Hajji NassimWritten by CP Editor Wednesday, 18 May 2011
Nassim, ISN 10028, was a Guantanamo Bay captive in US detention. His brother is believed to be held in Bagram.
Nassim is a Baluch/Balitsi Afghan Sunni citizen, a cellular phone merchant with a business in the Zahedan area of Iran, and married with six children.
Nassim was one of the last detainees to arrive at Guantanamo. He was held without charge at Guantanamo since September 2007. The Department of Defense announced on the 12th September 2007 his transfer to Guantanamo Bay, Cuba.
Nassim was abducted in Afghanistan and sent to Bagram and Guantanamo Bay where he suffered abuse. His name was confused by US authorities with that of an, ‘Inayatullah.’
His lawyer, Miami public defender Paul Raskind, says Nassim has never been known as ‘Inayatullah’ anywhere but in Guantánamo. Also that Nassim has never had a role in Al Qaeda, was in fact named Hajji Nassim and ran a cellphone shop in Iran near the Afghan border.
Nassim was captured and US authorities claimed he was ‘Inayatullah.’ Inayatullah is alleged to be the Al Qaeda Emir of Zahedan, Iran, planned and directed Al Qaeda terrorist operations, collaborated with numerous alleged Al Qaeda senior leaders, including Abu Ubaydah al-Masri and Azzam, executed their instructions and personally supported global terrorist efforts. Inayatullah is also said to have also facilitated the movement of foreign fighters, significantly contributed to trans-national terrorism across multiple borders, met with local operatives, developed travel routes and coordinated documentation, accommodation and vehicles for smuggling 'unlawful combatants' throughout countries including Afghanistan, Iran, Pakistan and Iraq.
According to documents filed in federal court two years later, the government described Nassim, mistaken for ‘Inayatullah’, as less central to al-Qaida operations: "[Inayatullah] was an active participant in several terrorist facilitation networks responsible for moving al-Qaida fighters into Pakistan, knowingly delivered and facilitated the delivery of correspondence and supplies between senior al-Qaida leaders in Iran and Pakistan, and received money from al-Qaida operatives either as payment for his services or to finance his facilitation network."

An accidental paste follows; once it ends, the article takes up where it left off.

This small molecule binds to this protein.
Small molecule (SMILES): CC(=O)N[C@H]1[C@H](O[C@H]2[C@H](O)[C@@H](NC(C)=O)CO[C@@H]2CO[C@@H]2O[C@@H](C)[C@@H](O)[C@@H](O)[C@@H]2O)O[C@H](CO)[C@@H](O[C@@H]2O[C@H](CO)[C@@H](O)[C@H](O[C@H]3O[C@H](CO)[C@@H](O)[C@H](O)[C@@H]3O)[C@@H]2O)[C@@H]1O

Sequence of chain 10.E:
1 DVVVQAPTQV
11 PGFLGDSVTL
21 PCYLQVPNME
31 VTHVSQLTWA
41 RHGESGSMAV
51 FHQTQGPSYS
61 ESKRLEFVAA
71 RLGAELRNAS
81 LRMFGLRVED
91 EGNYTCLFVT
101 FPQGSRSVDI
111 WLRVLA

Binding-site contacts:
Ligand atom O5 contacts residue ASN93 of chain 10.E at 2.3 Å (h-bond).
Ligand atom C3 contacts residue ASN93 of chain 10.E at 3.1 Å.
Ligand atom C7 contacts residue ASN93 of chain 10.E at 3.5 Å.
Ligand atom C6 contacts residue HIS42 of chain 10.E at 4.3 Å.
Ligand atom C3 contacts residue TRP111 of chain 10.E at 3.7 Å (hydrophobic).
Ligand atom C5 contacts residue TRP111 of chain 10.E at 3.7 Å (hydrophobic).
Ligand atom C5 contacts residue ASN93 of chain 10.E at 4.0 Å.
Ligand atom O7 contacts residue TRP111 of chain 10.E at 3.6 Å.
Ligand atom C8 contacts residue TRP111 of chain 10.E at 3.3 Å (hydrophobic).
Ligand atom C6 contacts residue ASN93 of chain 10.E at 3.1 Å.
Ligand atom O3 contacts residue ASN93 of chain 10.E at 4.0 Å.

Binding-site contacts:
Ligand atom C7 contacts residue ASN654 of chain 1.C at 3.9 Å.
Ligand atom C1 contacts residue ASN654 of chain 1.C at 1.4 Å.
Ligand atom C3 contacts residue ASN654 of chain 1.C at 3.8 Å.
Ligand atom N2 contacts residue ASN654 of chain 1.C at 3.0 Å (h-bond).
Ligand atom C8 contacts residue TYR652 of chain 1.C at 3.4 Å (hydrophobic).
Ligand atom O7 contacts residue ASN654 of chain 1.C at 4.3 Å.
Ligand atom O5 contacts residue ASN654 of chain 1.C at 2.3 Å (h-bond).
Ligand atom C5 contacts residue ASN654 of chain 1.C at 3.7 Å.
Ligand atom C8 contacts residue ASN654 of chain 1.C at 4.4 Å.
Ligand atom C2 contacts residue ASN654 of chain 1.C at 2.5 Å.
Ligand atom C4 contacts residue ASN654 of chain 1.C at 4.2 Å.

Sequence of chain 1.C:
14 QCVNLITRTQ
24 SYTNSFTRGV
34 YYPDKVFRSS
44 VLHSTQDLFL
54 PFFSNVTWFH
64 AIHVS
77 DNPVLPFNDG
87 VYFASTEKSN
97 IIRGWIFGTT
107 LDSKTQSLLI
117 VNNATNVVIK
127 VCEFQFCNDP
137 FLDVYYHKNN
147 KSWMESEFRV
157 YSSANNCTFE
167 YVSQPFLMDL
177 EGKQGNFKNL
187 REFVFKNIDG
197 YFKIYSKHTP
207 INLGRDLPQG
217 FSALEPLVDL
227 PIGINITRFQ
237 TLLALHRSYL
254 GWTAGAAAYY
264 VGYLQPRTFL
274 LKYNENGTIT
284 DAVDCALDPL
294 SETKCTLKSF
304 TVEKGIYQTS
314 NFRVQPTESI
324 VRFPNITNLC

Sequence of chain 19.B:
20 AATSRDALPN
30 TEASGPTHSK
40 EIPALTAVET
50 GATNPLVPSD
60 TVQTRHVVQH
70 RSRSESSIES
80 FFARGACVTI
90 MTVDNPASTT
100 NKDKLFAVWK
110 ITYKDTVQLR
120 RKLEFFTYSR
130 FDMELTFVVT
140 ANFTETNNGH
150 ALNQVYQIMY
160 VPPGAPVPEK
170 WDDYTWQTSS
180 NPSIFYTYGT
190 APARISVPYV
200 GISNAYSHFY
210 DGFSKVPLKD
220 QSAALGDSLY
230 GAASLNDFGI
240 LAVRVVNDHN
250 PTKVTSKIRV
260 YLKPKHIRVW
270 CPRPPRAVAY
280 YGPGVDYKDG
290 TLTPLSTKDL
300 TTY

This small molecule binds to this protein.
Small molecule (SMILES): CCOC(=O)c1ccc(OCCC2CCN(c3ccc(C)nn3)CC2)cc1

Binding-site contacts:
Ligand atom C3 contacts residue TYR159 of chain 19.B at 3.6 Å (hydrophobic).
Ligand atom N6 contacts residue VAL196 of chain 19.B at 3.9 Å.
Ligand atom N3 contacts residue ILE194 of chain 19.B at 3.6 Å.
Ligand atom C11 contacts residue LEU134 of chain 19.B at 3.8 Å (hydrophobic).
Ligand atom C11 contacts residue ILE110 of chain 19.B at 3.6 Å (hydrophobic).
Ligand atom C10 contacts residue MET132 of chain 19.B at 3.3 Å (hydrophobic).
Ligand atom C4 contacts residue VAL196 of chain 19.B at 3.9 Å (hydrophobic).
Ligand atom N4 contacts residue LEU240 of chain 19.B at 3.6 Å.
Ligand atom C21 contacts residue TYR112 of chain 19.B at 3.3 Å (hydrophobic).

Nassim was not charged with any crime and was never put before a Combatant Status Review Tribunal (CSRT) at Guantanamo: a Pentagon evaluation of whether he met the criteria for indefinite detention as an “Enemy Combatant.”
No pictures of Nassim have been released to the public while he was detained, and his Guantánamo Detainee Assessment Briefs (ARBS) were not among those leaked in early 2011.
Nassim was interrogated more than 60 times in both Bagram and at Guantanamo between 2007 and 2009. In the middle of this process, in January 2008, investigators described him as "emotionally distraught."
Nassim is said to have been found hanging by a bed sheet in a prison camp recreation yard and that he was not conscious or breathing when guards checked on him in the morning.
Tanya Bradsher, a spokesperson for the Pentagon, says Nassim was discovered early Wednesday morning, “Hanging from his neck by what appears to be bed linen” but would not say in which of the camps Nassim was found dead.
However, the military would not say whether he was discovered hanging in the rec. yard before dawn or after and whether the other detainees had already conducted their morning prayers. They also would not say what has led them to conclude Nassim hanged himself.
Tamsen Reese, the detention centre’s spokeswoman, would not answer when asked how it was possible that a captive could succeed in killing themselves at a facility that has guards monitoring each detainee at all times and describes itself as one of the most heavily scrutinized prison facilities in the world?
Nassim is reported dead in detention.
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Published in Guantanamo Bay (Cuba)
- Al Qaeda
- Guantanamo Bay
- Enemy Combatant
- US Authorities
- Department of Defense
- Hajji Nassim
- US detention
- ISN 10028
- Global terrorist
- Paul Raskind
- Terrorist operations
- Senior leaders
- Abu Ubaydah alMasri
- Foreign fighters
- Transnational terrorism
- Travel routes
- Unlawful combatants
- Terrorist facilitation networks
- Combatant status review tribunal
- Detainee Assessment Briefs
- Tanya Bradsher
- Tamsen Reese
- Prison facilities
- Dead in detention
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